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ABC Turns On Affluent Set

Nov 8, 2004  •  Post A Comment

ABC’s successful new dramas have helped the network attract the kinds of upscale viewers that advertisers are desperate to reach.

For the first six weeks of the season, “Desperate Housewives,” “Lost” and “Boston Legal” are all among the top 15 shows in attracting viewers 18 to 49 with household incomes of more than $75,000 and more than four years of college education. “Housewives” is the top-rated program in that category.

Those shows have been the backbone of a remarkably quick turnaround for ABC among upscale viewers. Its ratings jumped to a 4.5 in this important demographic, up from 3.6 last year. And its concentration of upscale viewers jumped from a slightly below-average index of 98 to a 110. ABC’s index figure trails NBC, the longtime leader in both categories. NBC’s rating also is a 4.5, down from 4.9 last season, with a 117 index, up from 111.

Advertisers will pay more to reach affluent households, and they’re starting to take notice of the change at ABC. Market sources said American Express, which covets upscale viewers, has bought ABC for a new campaign it is about to launch. American Express bought ABC sparingly last season.

“The upscale viewer is very, very hard to reach because typically, they’re not the heaviest TV viewers, so it’s especially a wow factor for us that our dramas in particular are now capturing this elusive, hard-to-reach audience,” said Geri Wang, executive VP of sales at ABC.

“We had been a very mainstream network, indexing in the high 90s. Now we’re at 110, which is amazing. Our audience is 10 percent more likely to live in a home making more than $75,000 and be college-graduated. It’s astonishing that in six weeks we’ve been able to change the demographic base of this network.”

That change makes ABC more attractive to certain key advertisers.

“It’s not that important to a packaged goods [company], but it’s obviously important to an automotive company or a technology company, a financial company. That audience is difficult to reach and if you can find it, that’s great,” said Shari Cohen, co-executive director of MindShare, which handles media buying for American Express.

She declined to talk about American Express’s plans, but said ABC has “definitely improved for the upscale demo, and that’s a desirable demo for American Express. We’d be remiss if we didn’t look at all our options.”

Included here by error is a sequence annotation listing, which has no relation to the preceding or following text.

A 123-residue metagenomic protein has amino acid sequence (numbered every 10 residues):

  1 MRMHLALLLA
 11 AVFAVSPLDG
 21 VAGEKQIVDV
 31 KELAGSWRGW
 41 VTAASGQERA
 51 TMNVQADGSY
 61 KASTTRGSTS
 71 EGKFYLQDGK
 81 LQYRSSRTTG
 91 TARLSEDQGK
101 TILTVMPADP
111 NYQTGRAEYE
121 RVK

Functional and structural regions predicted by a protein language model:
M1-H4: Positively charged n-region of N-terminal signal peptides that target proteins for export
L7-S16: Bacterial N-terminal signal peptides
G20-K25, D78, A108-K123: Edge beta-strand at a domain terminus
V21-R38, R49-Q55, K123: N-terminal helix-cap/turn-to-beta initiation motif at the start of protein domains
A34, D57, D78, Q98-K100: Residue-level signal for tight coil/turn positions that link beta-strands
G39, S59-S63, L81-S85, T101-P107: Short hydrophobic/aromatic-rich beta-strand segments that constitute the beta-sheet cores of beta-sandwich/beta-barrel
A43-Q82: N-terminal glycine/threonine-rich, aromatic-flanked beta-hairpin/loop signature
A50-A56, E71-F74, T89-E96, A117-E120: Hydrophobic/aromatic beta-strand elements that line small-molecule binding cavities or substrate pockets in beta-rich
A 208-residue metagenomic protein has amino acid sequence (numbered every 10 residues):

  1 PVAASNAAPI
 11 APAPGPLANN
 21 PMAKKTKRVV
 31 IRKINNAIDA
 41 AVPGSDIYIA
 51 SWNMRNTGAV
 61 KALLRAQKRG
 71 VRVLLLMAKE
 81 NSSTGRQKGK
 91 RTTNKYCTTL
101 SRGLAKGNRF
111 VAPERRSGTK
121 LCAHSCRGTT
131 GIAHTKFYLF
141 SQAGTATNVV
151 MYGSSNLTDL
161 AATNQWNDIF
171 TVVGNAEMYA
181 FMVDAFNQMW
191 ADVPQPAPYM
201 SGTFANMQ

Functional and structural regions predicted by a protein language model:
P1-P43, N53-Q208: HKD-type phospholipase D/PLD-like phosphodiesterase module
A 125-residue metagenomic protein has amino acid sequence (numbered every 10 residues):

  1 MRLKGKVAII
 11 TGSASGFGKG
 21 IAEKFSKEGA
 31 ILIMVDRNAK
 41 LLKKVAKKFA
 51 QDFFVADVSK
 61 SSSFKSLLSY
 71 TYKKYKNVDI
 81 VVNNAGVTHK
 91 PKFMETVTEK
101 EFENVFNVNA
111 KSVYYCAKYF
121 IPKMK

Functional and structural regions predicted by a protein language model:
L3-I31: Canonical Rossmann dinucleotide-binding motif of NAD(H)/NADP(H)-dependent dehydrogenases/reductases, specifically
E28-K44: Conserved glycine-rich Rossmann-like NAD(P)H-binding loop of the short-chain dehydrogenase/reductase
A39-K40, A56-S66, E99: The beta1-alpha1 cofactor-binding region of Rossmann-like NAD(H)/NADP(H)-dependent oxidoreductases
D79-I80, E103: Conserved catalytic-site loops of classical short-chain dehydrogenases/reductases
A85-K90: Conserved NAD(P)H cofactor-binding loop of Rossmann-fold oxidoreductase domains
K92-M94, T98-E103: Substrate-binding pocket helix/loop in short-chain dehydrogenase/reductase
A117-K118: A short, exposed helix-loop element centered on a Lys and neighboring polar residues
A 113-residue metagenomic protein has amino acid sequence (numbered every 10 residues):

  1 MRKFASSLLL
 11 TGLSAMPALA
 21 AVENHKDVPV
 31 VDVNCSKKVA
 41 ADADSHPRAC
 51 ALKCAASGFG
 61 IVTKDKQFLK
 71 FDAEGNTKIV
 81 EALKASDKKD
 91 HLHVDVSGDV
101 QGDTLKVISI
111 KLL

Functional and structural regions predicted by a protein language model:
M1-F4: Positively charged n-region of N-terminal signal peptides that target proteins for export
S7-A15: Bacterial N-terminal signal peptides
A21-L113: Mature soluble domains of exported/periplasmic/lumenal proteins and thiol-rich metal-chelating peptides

Having upscale viewers has helped ABC get higher prices for its commercials.

“It’s allowed us to push up CPMs,” Ms. Wang said. “We are writing above the upfront. It’s not some crazy, out-of-control marketplace. But there’s been a nice steady stream and clients want to buy our shows.”

Market sources say spots on “Desperate Housewives” are selling for up to $375,000, up from about $185,000 in the upfront.

Most of that increase reflects that viewership is nearly double what the network and most buyers estimated before the season started. ABC held a lot of inventory out of the upfront and that strategy is paying off. But with the overall market weak, CPM increases have been limited, buyers said.

“There’s a huge wow factor attached to this show. Not only in volume, not only in its critical acclaim, not only because it’s fun to watch but also because we have that upscale story,” Ms. Wang said.

In the past, ABC has offered its Academy Awards broadcast as its primary way to reach rich viewers and business leaders. “Now that we have `Desperate,’ which has been the highest upscale demo ratings out of every show on network television, it’s kind of cool,” Ms. Wang said.

“Even our repeat of `Desperate Housewives’ on Saturday is over a 100 index,” she said, “and our advertisers are always looking to ferret out these demographic nuggets.”

NBC Still Strong

While “Desperate Housewives” has the highest ratings among upscale viewers, some NBC shows still have the highest concentration of those upscale viewers.

NBC’s “The West Wing” and “The Apprentice,” which had the highest indexes last year, are tops again so far this season. “West Wing” has a 167 index, up from 148 last year. “The Apprentice” has a 157 index. Other NBC shows with strong indexes include “Will & Grace,” “Law & Order,” “Joey” and “ER.”

In terms of an index, “Boston Legal” is ABC’s top show with upscale viewers, with a 144. “Desperate Housewives” is second with a 135, which ties it with NBC’s “Will & Grace.”

CBS’s show with the highest index is “60 Minutes,” with a 128.

With its younger overall viewership, Fox has no shows that index over 100 for upscale viewers. Its top performer is “North Shore” with a 98. Overall, the network averages a 1.7 rating and 76 index for the demographic.

CBS last week also made claims for upscale viewers. For the first four weeks of the season, CBS said it is ranked first among $100,000-plus-income households and, for the first time since 1996, first among adults 25 to 54 in $100,000-plus-income households. The top-ranked shows among viewers 25 to 54 in these very upscale households are “Desperate Housewives,” “CSI” and “The Apprentice.” The $100,000 income figure is new for Nielsen, introduced just last season.